This post is for parents and other important educators of children 0-8+ who share the goal of creating more empathy in the world.
When I was a fairly young teacher, volunteering at an ethnic festival, a fellow worker asked me a really great question. One I'll never forget because it was so simple and so profound.
She said, "How DO you teach empathy to young children? It took me back a bit. Although I felt like I taught empathy for a living, I couldn't give her a good answer. That's bothered me ever since.
So for the past 25 years, I’ve been trying to pinpoint some ideas that work to create empathy in very young children. It somehow seems super important now especially since we know that 80% of a child's brain is formed before the age of 3. That includes attitudes, emotions, and the potential to learn and apply new things.
So after 40+ years as a head start teacher, kindergarten teacher, 4-year old teacher, mixed age group center teacher, childcare director, special education aide, before and after school and summer camp teacher, child/parent educator, UU teacher, family aerobics instructor, and proprietor of my own Child Development Home (29 years), I’m suddenly without a day job due to COVID. Plus, I'm an empty nester!
So I've had some time to reflect.
After all of that reflection, I can say two things for sure. Empathy isn’t born of curriculum, activities, or field trips to help feed the hungry. It is born of living with and being around empathetic people day in and day out as well as having the stability of people with empathy sticking around in one's life.
And it's about the adults in charge creating empathy intentionally through both honesty and effort.
I wish I could say that modeling empathic behavior is all that has to be done in order to raise empathetic children. My experience with children and families has taught me otherwise. Sometimes certain children need a little bit more than good role models. They might need some extra help understanding that others have feelings or they might have trouble expressing themselves when they feel wronged. They may have unusual sensory needs.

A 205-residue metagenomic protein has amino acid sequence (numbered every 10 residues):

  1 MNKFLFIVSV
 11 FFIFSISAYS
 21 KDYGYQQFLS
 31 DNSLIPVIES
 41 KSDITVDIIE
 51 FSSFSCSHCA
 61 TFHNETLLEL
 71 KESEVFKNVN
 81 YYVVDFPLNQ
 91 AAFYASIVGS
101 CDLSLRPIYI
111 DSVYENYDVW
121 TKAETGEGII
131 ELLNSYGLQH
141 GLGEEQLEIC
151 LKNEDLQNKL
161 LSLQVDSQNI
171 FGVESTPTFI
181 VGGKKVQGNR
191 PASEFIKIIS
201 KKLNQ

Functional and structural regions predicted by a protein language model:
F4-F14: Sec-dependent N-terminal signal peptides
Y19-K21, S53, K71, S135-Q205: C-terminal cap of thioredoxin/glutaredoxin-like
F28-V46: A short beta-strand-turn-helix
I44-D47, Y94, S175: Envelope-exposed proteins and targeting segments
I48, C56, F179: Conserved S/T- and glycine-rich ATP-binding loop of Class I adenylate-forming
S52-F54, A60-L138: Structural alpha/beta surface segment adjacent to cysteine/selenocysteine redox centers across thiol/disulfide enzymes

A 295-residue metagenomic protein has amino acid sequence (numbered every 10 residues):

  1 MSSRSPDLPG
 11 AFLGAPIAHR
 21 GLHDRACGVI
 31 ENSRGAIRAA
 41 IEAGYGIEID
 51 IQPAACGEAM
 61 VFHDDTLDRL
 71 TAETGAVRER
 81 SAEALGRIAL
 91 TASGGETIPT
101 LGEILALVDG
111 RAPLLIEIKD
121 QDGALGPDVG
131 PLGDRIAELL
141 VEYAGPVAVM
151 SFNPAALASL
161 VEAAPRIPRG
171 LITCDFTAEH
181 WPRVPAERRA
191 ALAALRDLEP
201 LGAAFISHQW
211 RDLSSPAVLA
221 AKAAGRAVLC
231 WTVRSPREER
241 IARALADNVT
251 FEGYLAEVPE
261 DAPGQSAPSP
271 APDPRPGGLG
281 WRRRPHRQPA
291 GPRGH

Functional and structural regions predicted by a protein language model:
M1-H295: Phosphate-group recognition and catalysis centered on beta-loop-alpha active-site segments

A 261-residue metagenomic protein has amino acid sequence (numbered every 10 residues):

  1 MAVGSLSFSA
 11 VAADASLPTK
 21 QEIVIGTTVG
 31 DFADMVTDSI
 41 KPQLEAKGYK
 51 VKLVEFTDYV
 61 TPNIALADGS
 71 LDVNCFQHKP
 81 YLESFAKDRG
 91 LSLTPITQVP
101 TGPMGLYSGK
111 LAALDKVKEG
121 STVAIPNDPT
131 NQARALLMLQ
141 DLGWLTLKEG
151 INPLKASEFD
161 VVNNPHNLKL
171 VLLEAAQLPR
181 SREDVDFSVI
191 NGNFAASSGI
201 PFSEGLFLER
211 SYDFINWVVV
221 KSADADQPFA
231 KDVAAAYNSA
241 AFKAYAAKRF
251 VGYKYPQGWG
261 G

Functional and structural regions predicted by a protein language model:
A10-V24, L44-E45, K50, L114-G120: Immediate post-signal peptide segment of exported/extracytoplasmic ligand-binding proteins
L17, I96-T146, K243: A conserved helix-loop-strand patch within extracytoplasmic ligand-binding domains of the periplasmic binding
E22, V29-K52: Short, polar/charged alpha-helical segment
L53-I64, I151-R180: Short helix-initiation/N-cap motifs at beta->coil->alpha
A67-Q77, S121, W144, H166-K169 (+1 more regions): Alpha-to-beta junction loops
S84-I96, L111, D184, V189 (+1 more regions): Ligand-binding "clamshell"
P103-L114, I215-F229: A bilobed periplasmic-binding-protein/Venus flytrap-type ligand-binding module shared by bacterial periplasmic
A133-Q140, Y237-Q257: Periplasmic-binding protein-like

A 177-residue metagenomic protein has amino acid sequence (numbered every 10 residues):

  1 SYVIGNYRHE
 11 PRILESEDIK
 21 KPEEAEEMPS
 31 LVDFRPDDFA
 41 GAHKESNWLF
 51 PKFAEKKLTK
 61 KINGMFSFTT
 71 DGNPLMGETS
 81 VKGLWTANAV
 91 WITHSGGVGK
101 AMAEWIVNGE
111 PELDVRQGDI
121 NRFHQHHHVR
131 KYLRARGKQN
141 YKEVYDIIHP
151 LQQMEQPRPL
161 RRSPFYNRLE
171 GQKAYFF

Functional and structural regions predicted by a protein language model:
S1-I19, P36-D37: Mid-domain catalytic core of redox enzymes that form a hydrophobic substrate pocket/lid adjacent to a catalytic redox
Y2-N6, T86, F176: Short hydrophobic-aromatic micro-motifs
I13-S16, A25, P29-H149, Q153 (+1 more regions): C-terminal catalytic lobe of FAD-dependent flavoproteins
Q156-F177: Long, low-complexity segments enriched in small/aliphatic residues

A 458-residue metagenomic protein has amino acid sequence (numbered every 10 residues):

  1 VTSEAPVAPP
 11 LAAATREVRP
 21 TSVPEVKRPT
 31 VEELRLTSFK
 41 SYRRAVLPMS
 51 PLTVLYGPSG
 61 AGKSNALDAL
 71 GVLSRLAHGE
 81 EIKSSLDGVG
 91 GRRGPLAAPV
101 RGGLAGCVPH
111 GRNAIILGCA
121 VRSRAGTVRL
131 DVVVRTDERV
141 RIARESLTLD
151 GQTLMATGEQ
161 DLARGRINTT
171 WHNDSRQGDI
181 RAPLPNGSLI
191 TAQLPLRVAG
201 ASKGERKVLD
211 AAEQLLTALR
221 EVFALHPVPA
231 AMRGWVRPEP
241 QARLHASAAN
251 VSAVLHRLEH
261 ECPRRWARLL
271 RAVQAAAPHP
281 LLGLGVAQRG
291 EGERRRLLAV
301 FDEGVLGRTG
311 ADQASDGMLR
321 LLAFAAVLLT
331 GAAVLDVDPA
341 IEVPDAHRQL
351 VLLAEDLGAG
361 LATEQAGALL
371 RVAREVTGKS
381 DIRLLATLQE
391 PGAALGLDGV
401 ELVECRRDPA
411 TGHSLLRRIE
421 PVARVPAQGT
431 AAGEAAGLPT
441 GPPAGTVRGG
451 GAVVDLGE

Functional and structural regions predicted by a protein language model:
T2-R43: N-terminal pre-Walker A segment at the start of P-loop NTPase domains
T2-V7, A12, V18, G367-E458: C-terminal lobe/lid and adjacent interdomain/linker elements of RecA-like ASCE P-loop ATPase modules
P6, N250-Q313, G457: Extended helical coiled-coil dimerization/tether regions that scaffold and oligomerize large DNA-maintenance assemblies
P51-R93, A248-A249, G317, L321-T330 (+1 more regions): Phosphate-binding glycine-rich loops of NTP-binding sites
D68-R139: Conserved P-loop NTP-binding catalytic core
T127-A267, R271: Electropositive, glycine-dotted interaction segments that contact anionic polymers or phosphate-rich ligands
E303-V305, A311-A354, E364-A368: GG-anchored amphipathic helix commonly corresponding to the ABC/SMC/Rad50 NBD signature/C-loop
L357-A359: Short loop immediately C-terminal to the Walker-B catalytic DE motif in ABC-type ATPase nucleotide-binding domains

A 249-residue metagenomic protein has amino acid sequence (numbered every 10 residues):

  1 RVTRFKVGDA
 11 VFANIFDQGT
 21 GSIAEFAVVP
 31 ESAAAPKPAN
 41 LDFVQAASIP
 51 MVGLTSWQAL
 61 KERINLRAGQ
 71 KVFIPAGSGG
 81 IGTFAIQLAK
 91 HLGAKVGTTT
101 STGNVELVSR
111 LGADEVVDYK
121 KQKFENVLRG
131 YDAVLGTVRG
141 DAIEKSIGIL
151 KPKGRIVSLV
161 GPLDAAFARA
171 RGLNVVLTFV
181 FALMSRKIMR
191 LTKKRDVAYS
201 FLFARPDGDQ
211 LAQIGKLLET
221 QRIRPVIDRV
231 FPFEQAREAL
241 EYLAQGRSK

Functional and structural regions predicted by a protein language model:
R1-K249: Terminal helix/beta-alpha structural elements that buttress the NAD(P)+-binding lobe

I’ve seen some truly empathetic parents with some truly unempathetic children and that’s not a pretty family picture. Sometimes completely well-meaning parents miss a critical point or two. That's why It’s important to teach empathy and emotional learning intentionally. No one wants to leave anything out or be unsuccessful at teaching any crucial idea.
The hand that rocks the cradle truly does rule the world so let’s think really hard about the kind of world we want to live in and work together to create it.
Nanci J. Bradley is a child and family educator, parent, author, family aerobics instructor, and all-around fun-loving person. She believes in the power of sleep, lifelong learning, healthy eating, fun, and more than anything else, PLAY! She studied early childhood education at Triton College and received her BA in education from Northern Illinois University in 1986. She received her MA in human development from Pacific Oaks College in 2011. She lives and teaches in Madison, WI.